B is for butchers: Support your local butcher knowing the meat and poultry will be traceable, usually locally reared and properly hung and prepared.
The North East still boasts a multitude of award-winning meat outlets including R Green and Son of Longframlington; Rothbury Family Butchers; Blagdon Farm Shop; Turnbull’s of Alnwick; TR Johnson of Wooler; R Carter and Son of Bamburgh; Broom Mill Farm at West Auckland; Grants Butchers at Vallum; George Payne of Gosforth; and Charles Nicholson of Whitley Bay, to name just a few.
C is for cheese: We have a cheese board of award-winning varieties.
There’s the Northumberland Cheese Company at Blagdon with 16 fabulous farmhouse-style cheeses (cow, goat, sheep and Jersey).
Based in Mordon, County Durham, Parlour Made makes mainly soft cheeses using milk produced on Neil and Carol Peacock’s Village Farm. There’s Mordon Blue, Durham Camembert, Farmhouse White, the beautifully red Mordon Ruddy, the tangy Mordon Mediterranean and a range of soft cheeses paired with herbs, chilli flakes and cracked black pepper.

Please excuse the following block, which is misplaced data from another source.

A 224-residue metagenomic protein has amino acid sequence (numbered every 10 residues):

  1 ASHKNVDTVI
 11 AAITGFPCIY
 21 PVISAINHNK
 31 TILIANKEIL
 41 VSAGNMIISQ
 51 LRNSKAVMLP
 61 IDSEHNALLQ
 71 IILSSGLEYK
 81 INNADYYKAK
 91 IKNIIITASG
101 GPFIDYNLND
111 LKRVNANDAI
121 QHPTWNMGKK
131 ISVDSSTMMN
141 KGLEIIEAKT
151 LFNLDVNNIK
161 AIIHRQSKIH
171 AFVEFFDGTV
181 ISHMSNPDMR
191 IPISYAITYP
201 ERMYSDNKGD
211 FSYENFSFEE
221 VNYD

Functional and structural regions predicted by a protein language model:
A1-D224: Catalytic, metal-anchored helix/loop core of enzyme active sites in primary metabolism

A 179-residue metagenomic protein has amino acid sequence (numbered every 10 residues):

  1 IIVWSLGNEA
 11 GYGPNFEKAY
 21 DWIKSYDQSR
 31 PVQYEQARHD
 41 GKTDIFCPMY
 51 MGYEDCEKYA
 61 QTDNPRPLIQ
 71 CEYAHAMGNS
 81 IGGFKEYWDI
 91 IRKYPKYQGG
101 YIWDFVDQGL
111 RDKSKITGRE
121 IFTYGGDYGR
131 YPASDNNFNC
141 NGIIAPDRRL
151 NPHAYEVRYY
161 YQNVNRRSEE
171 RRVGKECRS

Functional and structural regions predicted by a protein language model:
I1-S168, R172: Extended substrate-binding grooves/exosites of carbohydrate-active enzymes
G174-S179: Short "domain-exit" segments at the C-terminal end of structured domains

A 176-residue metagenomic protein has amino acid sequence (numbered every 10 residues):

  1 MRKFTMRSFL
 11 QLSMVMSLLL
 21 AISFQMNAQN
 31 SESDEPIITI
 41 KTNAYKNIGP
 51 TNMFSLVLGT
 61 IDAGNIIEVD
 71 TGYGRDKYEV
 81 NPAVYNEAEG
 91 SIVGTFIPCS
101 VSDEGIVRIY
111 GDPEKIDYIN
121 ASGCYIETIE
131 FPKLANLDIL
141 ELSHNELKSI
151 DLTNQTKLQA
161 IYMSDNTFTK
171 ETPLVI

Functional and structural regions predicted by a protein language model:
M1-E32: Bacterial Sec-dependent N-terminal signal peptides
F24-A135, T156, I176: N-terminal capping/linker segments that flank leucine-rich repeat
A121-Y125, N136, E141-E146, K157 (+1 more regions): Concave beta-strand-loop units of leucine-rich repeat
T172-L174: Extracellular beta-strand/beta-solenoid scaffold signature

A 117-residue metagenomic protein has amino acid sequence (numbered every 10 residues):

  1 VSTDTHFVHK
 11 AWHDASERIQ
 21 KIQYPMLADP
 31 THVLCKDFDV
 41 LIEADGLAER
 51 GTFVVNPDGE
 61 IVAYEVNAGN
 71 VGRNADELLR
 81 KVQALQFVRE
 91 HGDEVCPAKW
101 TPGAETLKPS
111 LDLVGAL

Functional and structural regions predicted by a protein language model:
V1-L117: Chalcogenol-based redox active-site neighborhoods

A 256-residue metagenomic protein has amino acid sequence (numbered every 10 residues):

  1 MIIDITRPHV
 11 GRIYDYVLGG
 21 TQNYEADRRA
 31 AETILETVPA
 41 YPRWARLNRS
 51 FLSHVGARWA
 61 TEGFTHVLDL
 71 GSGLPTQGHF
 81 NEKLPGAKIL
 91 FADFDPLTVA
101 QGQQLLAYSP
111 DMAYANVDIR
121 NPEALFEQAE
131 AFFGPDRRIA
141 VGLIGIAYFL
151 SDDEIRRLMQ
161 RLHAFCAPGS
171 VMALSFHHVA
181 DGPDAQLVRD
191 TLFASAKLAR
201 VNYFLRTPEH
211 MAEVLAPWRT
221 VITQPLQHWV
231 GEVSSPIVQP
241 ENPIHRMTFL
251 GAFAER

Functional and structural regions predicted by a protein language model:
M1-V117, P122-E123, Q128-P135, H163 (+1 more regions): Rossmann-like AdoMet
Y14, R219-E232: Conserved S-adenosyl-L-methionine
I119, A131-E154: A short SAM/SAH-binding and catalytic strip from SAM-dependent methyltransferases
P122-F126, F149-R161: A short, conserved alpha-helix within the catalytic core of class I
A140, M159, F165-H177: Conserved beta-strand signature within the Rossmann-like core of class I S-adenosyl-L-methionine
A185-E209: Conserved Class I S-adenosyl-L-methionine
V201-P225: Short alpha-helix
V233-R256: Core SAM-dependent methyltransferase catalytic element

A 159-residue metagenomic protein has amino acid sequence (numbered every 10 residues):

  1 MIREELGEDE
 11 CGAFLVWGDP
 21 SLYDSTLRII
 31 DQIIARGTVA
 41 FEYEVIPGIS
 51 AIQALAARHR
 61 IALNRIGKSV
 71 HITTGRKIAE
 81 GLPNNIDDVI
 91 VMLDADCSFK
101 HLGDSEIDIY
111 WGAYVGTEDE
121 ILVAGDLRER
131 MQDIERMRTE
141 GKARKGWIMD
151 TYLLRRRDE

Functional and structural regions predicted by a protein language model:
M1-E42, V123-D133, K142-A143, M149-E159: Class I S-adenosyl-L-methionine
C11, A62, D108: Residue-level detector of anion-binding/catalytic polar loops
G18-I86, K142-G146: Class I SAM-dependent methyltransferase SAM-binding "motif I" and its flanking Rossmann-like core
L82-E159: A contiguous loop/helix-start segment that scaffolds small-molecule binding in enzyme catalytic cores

Also in County Durham, the organic Acorn Dairy near Darlington produces its own rich and creamy brie, while in Teesdale there’s Cotherstone, a mild and semi-hard cheese related to Wensleydale and Swaledale that comes in white- and blue-veined versions.
D is for dairy: You’ll need butter, milk and cream.
Butter doesn’t get any better than the deliciously creamy organic rounds from Acorn Dairy, which also produces its own milk and cream.
Head north to Slaley and Northumbrian Pedigree’s prize-winning herd of shorthorns and Ayrshires produce the raw material for single, double and whipping cream as well as the usual range of milk.